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J Dairy Sci. 2014 Feb;97(2):642-50. doi: 10.3168/jds.2013-7150. Epub 2013 Dec 15.

Thermal inactivation kinetics of Shiga toxin-producing Escherichia coli in buffalo Mozzarella curd.

Author information

1
Veterinary Medical Science Department, School of Agriculture and Veterinary Medicine, University of Bologna, Via Tolara di Sopra, 40064 Ozzano dell'Emilia, Italy. Electronic address: marcello.trevisani@unibo.it.
2
Veterinary Medical Science Department, School of Agriculture and Veterinary Medicine, University of Bologna, Via Tolara di Sopra, 40064 Ozzano dell'Emilia, Italy.
3
Department of Food Science and Technology, University of Cordoba, International Campus of Excellence in the AgriFood Sector (ceiA3), Campus de Rabanales, Edificio Darwin, 14014 Córdoba, Spain.

Abstract

The use of raw milk in the processing of buffalo Mozzarella cheese is permitted, but the heat treatment used for stretching the curd must ensure that the final product does not contain pathogens such as Shiga toxin-producing Escherichia coli (STEC) that may be present on buffalo dairy farms. This study carried out challenge tests at temperatures between 68 °C and 80 °C for 2 to 10 min to simulate curd temperatures during the stretching phase. Curd samples were inoculated with 2 STEC strains (serotypes O157 and O26), and their inactivation rates were assessed in the different challenge tests. The curd samples were digested with papain to ensure a homogeneous dispersion of bacteria. The STEC cells were counted after inoculation (range 7.1-8.7 log cfu/g) and after heat treatments using the most probable number (MPN) technique. A plot of log MPN/g versus time was created for each separate experiment. The log linear model with tail was used to provide a reasonable fit to observed data. Maximum inactivation rate (k(max), min(-1)), residual population (log MPN/g), decimal reduction time (min), and time for a 4D (4-log10) reduction (min) were estimated at each temperature tested. A 4D reduction of the O26 STEC strain was achieved when curd was heated at 68 °C for 2.6 to 6.3 min or at 80 °C for 2.1 to 2.3 min. Greater resistance was observed for the O157 strain at 68 °C because k(max) was 1.48 min(-1). The model estimates can support cheesemakers in defining appropriate process criteria needed to control possible STEC contamination in raw milk intended for the production of Mozzarella.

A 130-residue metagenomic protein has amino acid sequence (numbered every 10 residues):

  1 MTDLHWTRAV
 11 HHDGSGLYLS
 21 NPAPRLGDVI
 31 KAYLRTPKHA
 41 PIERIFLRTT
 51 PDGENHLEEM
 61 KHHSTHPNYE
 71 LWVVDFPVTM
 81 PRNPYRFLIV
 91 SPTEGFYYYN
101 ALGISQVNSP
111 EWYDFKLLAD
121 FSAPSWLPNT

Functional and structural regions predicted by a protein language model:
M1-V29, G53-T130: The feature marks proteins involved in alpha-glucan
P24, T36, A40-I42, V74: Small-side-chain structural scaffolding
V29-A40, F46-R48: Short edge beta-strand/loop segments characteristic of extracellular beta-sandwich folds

KEYWORDS:

Mozzarella; Shiga toxin-producing Escherichia coli; curd spinning; thermal inactivation rate

PMID:
24342684
DOI:
10.3168/jds.2013-7150
[Indexed for MEDLINE]
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